Realized Bitcoin P/L Ratio About to Rise Above 1 – How Will BTC Price Be Impacted?
The 30-Day Simple Moving Average (SMA) of Glassnode’s Bitcoin Realized Profit-Loss Ratio (RPLR) indicator is about to move above one for the first time last April. That will mean that the Bitcoin market will soon be realizing a greater proportion of profits (denominated in USD) than losses. According to Glassnode, “this generally signifies that sellers with unrealized losses have been exhausted, and a healthier inflow of demand exists to absorb profit taking”.
Historically, a break back above one in the 30-Day SMA of the Realized Profit-Loss Ratio following a prolonged spell below zero (due to a bear market) has coincided with Bitcoin market bottoms. When the RPLR bottomed in 2015 at 0.23 (and the Bitcoin price was just under $200), Bitcoin then went on to post a near 90x rally in the next just under three years.
Similarly, when the RPLR bottomed around 0.2 in 2019 and Bitcoin’s price had fallen to around $3,600, the cryptocurrency then went on to rally around 19x to by the time it hit record highs in late 2021 just under three years later. The RPLR recently bottomed around 0.18, its lowest since 2011 when Bitcoin was trading in the $16,000s.
Bulls will be hoping for history to once again rhyme, and that the world’s largest cryptocurrency by market cap can post another exponential rally from lows over the next three or so years. A 10x rally from recent lows would see Bitcoin hitting around $160,000.
Alternative Bitcoin Market Cycle Indicator Also Flashing Green
The RPLR is sending a clear signal that Bitcoin might be in the early stages of a new bull market. Alternative Bitcoin market cycle indicators are sending a similar message. According to Bitcoin’s stock-to-flow valuation model, a big rally could be coming up in the year’s ahead.
As can be seen in the above chart courtesy of look into bitcoin, Bitcoin’s price follows a predictable market cycle between each so-called “halving” (when the mining reward is cut in half). Immediately after the halving, there is typically an exponential surge in Bitcoin’s price, followed by a bear market that normally bottoms about halfway to the next Bitcoin halving. This cycle has been followed pretty well so far during the current cycle.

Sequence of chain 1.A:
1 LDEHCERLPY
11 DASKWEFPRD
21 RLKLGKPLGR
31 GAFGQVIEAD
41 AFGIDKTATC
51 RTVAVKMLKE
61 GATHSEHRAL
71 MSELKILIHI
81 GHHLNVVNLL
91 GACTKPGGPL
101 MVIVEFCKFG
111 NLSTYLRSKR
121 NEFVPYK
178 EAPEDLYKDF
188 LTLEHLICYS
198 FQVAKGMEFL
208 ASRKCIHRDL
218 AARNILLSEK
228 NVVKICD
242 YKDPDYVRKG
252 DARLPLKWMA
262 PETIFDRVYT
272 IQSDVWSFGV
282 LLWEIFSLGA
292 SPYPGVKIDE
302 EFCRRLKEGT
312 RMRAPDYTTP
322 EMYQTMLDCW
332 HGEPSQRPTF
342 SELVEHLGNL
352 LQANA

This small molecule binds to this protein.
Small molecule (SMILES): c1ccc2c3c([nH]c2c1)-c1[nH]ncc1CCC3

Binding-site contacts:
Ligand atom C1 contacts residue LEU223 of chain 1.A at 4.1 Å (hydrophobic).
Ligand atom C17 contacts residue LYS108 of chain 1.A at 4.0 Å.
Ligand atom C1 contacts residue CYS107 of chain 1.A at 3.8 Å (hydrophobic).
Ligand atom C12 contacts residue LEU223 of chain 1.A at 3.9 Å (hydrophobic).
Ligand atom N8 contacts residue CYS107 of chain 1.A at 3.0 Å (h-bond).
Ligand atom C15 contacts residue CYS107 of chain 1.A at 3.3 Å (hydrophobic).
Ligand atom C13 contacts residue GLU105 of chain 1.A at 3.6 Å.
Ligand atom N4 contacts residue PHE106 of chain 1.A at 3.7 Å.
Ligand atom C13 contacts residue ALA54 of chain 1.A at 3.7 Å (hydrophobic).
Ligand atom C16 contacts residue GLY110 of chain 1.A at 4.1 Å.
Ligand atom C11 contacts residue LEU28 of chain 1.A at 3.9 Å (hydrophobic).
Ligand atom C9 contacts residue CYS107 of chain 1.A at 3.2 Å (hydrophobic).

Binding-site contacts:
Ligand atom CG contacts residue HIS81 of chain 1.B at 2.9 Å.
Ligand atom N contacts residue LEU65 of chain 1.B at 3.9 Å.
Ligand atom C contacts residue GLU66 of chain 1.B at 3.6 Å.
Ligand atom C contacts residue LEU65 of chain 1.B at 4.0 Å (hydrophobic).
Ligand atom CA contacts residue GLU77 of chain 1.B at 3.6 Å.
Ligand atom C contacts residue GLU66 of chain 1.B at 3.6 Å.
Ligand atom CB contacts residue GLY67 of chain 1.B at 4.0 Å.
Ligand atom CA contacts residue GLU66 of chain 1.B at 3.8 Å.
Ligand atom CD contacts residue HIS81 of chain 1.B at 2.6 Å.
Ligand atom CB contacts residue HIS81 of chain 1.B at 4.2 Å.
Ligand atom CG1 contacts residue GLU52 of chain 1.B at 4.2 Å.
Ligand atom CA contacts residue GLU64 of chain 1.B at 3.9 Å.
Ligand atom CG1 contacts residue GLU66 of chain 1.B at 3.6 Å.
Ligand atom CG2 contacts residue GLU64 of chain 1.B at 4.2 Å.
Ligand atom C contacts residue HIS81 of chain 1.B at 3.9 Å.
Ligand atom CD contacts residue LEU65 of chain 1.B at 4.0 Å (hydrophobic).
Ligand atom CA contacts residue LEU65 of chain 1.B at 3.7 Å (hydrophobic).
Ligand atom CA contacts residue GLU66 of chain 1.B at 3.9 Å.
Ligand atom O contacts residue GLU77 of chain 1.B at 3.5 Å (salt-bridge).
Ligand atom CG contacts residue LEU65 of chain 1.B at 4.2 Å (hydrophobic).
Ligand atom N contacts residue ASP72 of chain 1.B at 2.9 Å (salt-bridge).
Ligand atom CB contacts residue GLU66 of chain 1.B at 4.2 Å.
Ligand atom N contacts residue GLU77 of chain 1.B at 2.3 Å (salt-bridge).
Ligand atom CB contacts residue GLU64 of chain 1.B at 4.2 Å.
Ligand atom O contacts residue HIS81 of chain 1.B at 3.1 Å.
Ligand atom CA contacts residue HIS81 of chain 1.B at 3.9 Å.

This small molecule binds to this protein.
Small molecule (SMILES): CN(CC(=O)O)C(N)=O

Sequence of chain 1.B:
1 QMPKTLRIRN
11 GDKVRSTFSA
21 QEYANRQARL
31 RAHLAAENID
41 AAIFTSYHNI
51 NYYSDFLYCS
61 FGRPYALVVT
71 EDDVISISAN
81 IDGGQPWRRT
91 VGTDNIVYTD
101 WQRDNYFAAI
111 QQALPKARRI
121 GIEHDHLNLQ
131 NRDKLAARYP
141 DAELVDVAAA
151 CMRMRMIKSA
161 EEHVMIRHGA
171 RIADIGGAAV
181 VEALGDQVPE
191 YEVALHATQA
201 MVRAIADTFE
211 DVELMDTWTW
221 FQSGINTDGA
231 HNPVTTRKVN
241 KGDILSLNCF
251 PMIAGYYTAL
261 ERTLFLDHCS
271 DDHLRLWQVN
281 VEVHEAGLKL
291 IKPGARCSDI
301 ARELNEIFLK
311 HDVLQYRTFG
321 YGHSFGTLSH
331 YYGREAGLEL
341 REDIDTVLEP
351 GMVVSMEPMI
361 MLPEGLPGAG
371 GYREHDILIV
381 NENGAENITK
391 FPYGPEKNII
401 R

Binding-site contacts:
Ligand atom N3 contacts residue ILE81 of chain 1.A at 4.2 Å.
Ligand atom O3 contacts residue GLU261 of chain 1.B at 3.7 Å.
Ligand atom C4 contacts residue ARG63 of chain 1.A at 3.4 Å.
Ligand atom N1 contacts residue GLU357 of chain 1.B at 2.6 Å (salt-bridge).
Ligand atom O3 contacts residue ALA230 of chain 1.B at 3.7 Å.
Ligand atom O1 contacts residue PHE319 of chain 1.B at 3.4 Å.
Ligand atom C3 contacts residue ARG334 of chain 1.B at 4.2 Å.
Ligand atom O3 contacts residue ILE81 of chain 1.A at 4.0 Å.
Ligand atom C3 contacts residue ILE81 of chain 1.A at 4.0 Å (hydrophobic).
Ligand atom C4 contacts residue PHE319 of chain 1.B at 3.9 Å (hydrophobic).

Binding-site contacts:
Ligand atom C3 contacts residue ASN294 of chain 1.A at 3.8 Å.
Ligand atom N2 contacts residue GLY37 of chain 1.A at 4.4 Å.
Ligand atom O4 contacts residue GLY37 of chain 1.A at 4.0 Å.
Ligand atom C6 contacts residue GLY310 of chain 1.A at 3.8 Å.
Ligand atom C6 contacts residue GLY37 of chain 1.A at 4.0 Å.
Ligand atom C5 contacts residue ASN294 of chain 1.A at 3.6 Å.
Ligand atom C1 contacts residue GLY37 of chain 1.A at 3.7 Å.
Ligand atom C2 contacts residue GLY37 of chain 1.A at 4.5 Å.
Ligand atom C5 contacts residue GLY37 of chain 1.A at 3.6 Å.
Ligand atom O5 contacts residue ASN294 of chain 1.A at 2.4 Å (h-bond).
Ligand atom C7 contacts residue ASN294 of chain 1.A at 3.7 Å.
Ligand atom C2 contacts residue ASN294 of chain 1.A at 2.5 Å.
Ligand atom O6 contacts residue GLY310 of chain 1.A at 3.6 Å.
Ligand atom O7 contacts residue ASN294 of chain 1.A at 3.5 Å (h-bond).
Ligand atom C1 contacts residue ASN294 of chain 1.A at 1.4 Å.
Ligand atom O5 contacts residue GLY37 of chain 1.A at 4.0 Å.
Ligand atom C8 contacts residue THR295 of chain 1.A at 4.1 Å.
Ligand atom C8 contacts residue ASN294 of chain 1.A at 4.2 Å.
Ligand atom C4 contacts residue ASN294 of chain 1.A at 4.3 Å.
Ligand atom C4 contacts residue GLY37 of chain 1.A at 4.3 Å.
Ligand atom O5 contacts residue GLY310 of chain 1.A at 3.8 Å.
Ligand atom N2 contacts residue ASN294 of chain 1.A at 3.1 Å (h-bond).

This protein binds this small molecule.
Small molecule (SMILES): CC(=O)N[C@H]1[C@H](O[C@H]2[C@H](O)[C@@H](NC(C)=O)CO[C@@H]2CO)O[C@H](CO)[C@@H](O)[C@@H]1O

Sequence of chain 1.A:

Similar chart analysis posted by pseudonymous crypto-focused Twitter account @CryptoHornHairs showed that Bitcoin is almost exactly following a near four-year market cycle where prices rally for 1064 days after each 364-day bear market. According to @CryptoHornHair’s analysis, Bitcoin’s price has followed this cycle almost to the letter of the past eight years.
Other Indicators Pointing to a Bitcoin Bottom
At current levels in the upper $22,000s, Bitcoin is trading higher by around 37.5% this month, its best monthly gain since October 2021. The rally has unsurprisingly generated a lot of excitement and heated debate over the prospect of 2022’s bear market potentially ending.
Indeed, the broader macro picture is looking more favorable than it was in 2023 – the bulk of the Fed’s rate hikes appear to have already happened with US inflation falling rapidly back to the central bank’s 2.0% target and with US growth slowing significantly. Indeed, macro traders are increasingly betting on a more favorable interest rate backdrop in late 2023/into 2024.
In other words, the main driver of 2022’s bear market (a more hawkish than expected Fed) looks like it isn’t going to be (as much of ) a problem in 2023. At the same time, multiple other technical and on-chain indicators are also pointing to the Bitcoin bottom perhaps having been printed.
Firstly, Bitcoin recently surged above its 200-Day SMA and Realized Price. Both are viewed as highly significant levels, with a sustained break to the north or south of either often viewed as indicative of a shift in Bitcoin’s price momentum. Glassnode’s New Addresses Momentum and RHODL Multiple Indicators have also been trending higher. Elsewhere, Alternative.me’s Bitcoin Fear and Greed Index recently recovery to neutral (above 50). If it can now hold above 50 on a sustained basis, this has historically been typical of a bear market ending.